Charles Willems, Frank Vlaskamp, Suzanne de Vlieger
99 - 105
In an implementation project in The Netherlands a small investigation was made of the most urgent needs of older home care clients. Two potential user groups for the development of specific care-arrangements were indicated: “older persons becoming lonely and inactive”, and “partners/caregivers of patients with dementia.” The care-arrangement “Attention Care” is aimed at supporting lonely persons and the care-arrangement “Monitoring of Behavior” is aimed at providing surveillance at a distance to support the care giving relative of a person with dementia. Both care arrangements use video telephony to communicate with professional caregivers. In February 2005, field trials started, which will continue until the end of November 2005. Evaluation of data gathered during this trial is discussed.
As a small rural VA Medical Center, we have embraced the challenges of providing high quality, accessible health care. Utilizing a business planning process with strong clinical leadership, we developed and implemented a successful home-telehealth program whose patients' profile includes advanced age, chronic disease processes and the desire to remain independent. The challenges of the rural environment provided opportunities for creative programming. Collaboration between technology, staff and patients have had statistically positive results for our patients and Medical Center.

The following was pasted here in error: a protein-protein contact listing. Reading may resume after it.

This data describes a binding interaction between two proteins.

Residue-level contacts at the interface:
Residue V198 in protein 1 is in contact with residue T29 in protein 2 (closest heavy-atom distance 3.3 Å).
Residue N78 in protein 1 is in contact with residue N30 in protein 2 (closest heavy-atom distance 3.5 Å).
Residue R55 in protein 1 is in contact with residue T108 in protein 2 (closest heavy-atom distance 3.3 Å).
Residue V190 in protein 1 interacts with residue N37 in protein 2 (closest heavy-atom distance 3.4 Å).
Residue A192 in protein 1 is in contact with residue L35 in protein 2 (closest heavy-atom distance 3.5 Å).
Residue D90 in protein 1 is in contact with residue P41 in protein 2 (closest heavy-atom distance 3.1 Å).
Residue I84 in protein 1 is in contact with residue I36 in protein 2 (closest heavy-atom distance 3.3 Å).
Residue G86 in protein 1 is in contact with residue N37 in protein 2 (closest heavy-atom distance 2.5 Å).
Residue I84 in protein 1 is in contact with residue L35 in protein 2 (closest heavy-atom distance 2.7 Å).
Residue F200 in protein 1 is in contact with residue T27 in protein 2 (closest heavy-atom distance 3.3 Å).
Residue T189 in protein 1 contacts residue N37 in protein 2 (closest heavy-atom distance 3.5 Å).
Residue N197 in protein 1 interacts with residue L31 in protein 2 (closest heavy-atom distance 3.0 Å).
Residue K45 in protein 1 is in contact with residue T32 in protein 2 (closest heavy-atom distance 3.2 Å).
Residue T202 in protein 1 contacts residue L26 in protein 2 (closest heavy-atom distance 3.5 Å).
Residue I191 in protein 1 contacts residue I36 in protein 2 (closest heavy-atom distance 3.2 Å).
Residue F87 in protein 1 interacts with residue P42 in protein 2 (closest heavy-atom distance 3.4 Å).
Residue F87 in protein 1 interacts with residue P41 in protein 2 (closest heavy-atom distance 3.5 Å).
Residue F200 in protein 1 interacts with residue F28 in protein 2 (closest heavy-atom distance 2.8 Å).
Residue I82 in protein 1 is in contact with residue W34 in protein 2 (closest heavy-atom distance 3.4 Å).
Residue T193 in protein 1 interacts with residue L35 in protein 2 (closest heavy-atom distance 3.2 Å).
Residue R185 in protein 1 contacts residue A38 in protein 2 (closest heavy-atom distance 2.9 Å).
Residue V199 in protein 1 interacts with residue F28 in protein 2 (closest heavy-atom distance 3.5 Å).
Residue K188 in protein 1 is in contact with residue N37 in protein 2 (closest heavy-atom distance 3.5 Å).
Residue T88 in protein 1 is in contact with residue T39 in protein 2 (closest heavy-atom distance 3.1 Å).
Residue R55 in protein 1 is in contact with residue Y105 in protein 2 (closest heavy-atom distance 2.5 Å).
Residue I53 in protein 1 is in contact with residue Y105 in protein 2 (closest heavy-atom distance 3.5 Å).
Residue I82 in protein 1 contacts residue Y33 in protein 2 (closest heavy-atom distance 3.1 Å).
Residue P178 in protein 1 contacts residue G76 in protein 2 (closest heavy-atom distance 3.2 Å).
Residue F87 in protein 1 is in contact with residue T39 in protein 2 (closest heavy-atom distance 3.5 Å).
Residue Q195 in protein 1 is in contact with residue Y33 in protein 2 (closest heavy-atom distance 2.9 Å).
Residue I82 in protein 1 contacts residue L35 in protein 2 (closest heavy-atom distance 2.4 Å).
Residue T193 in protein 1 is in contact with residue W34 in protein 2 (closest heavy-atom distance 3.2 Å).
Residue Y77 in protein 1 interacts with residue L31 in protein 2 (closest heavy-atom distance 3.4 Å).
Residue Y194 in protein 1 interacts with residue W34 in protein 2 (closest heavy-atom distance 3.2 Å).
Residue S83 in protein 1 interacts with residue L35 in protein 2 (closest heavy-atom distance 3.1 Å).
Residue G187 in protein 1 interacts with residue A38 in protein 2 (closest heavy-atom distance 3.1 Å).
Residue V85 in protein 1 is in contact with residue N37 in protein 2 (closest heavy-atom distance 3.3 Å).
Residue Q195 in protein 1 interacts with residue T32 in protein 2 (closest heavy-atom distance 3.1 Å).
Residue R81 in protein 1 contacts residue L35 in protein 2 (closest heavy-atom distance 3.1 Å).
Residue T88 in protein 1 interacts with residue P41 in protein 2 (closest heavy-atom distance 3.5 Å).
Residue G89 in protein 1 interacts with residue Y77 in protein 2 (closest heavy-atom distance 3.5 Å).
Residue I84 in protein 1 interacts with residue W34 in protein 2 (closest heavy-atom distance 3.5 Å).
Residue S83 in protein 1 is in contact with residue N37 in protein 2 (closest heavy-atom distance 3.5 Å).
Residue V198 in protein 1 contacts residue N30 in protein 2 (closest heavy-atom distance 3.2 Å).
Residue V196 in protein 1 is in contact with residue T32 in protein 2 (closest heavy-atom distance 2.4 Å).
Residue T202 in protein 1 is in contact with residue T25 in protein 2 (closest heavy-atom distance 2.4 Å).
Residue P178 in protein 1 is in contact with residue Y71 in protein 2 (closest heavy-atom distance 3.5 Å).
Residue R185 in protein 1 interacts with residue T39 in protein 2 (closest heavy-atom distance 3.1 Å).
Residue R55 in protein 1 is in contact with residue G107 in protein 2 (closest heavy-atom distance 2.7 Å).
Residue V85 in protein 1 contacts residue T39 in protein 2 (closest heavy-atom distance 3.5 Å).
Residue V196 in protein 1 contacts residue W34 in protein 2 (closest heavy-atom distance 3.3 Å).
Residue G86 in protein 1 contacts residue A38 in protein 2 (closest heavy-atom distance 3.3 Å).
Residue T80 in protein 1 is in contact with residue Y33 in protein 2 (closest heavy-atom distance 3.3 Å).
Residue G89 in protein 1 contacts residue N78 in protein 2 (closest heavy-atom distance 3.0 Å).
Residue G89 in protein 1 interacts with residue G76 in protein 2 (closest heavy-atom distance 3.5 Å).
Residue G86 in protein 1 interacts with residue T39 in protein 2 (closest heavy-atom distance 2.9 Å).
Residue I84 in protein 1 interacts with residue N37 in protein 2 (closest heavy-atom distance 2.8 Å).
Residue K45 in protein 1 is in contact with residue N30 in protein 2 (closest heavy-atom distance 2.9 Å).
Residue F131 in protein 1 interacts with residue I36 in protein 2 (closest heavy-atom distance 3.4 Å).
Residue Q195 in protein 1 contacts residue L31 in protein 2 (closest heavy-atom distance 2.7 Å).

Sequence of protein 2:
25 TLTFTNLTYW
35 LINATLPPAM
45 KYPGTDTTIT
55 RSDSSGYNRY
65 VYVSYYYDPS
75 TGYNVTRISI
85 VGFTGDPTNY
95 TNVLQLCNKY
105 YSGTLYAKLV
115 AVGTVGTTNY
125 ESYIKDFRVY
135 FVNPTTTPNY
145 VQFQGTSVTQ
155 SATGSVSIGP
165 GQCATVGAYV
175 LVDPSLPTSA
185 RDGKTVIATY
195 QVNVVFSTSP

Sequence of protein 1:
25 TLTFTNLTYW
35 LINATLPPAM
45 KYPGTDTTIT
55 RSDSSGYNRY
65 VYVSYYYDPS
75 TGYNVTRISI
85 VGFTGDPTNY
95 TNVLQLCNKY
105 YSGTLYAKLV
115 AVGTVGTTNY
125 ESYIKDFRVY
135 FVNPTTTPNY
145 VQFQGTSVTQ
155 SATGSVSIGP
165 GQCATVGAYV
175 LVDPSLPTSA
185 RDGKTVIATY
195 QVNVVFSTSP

The UF Center for Telehealth's AlzOnline project provides Internet and telephone-based support, information, and skills training to caregivers of persons with progressive dementia. Since its inception, AlzOnline has worked through community service leaders to provide caregivers of persons with progressive dementia, looking for relief in the day-to-day tasks of caregiving providing education and support. In year 2004 and 2005, AlzOnline had over 240,000 visits to its web-based services.